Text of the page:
Patients who tested positive for carbapenem-resistant Enterobacteriaceae took an average of 387 days following hospital discharge to be clear of the organism, according to a study.
The study was conducted in the Shaare Zedek Medical Center, a 700-bed university-affiliated general hospital in Jerusalem. The research team analyzed follow-up cultures from 97 CRE-positive patients who had been discharged from the medical center between January 2009 and December 2010.
The average time until cultures became negative was 387 days, the researchers report in the March issue of the American Journal of Infection Control, the official publication of the Association for Professionals in Infection Control and Epidemiology.
The proportion of patients who remained culture-positive, meaning they could potentially become reinfected or transmit the germ to others, was 78% at three months, 65% at six months, 51% at nine months and 39% at one year.
Risk factors for extended carriage included the number of hospitalization days, whether and how often the patient was re-hospitalized and whether the patient had an active infection as opposed to colonization without signs of active disease.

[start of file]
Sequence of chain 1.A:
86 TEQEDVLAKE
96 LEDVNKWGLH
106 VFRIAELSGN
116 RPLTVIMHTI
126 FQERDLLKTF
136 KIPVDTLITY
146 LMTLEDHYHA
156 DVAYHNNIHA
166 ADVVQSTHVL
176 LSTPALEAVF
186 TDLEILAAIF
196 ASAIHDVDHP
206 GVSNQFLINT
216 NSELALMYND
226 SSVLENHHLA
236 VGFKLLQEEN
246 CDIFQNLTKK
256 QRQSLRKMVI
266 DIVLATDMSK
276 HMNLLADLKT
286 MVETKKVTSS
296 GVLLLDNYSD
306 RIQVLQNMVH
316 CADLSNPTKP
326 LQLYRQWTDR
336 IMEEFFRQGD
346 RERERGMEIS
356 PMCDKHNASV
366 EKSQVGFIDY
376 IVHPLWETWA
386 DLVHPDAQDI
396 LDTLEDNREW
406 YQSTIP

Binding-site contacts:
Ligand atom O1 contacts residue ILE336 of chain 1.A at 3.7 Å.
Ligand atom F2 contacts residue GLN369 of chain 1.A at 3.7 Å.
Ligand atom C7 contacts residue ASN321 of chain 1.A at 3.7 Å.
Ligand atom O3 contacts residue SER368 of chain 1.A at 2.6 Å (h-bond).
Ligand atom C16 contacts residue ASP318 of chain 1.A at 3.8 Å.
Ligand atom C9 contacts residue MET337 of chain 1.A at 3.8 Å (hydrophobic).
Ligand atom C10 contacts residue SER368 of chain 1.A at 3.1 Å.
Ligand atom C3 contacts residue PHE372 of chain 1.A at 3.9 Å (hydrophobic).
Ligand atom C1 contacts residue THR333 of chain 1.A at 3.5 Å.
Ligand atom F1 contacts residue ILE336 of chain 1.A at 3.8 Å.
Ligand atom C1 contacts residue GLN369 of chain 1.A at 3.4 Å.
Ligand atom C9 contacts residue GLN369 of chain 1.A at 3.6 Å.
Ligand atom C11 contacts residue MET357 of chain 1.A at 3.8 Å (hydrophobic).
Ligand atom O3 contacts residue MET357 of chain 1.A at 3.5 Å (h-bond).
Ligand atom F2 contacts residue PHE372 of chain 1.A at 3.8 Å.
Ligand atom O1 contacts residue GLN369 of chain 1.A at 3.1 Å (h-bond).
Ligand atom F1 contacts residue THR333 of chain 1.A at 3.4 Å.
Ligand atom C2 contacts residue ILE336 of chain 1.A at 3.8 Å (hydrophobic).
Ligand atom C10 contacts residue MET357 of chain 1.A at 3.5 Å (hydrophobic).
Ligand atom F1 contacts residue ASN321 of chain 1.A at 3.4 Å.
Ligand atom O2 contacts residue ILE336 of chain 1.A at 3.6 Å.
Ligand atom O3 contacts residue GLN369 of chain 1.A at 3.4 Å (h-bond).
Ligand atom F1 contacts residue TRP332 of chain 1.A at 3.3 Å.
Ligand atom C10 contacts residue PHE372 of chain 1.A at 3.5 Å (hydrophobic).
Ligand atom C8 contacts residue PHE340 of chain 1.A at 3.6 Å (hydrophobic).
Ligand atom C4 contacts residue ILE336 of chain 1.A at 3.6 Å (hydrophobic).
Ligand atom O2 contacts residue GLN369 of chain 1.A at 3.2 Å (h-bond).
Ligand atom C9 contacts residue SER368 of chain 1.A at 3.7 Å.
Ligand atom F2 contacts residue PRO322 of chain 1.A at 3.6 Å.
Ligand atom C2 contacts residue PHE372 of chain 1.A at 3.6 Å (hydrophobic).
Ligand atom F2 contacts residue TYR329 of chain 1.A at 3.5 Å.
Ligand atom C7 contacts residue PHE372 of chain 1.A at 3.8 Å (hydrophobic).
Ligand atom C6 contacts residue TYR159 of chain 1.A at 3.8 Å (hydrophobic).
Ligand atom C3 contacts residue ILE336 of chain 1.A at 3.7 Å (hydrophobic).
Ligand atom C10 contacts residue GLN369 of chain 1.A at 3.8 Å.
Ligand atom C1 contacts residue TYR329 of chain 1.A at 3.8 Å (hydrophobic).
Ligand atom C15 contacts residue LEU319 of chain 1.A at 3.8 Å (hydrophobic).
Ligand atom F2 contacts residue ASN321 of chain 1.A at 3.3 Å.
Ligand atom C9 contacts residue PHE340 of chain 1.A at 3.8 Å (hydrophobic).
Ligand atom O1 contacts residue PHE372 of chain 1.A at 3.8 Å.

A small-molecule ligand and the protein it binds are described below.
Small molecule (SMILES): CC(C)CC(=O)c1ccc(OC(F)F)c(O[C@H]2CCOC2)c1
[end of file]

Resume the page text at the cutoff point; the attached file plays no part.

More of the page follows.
The study is described as one of the first to determine length of CRE duration after hospital discharge, and provides vital insight into treating formerly CRE-positive patients upon readmission to limit the spread of this virulent and often deadly pathogen.
“Patients with multiple hospitalizations or those who were diagnosed with clinical CRE disease should be assumed to have a more extended duration of CRE coverage and should therefore be admitted under conditions of isolation and cohorting until proven to be CRE-negative,” the authors wrote. “These measures will reduce the hospitalization of CRE-positive patients among the general patient population, potentially preventing the spread of CRE.”
CRE are extremely difficult-to-treat, multidrug-resistant organisms that are emerging in the United States. A CRE strain of Klebsiella pneumoniae recently spread through the National Institutes of Health hospital outside Washington, D.C., killing six people. Because of increased reports of these multidrug-resistant germs, the Centers for Disease Control and Prevention recently alerted clinicians about the need for additional prevention steps to prevent transmission (www.cdc.gov/hai/organisms/cre/cre-clinicians.html).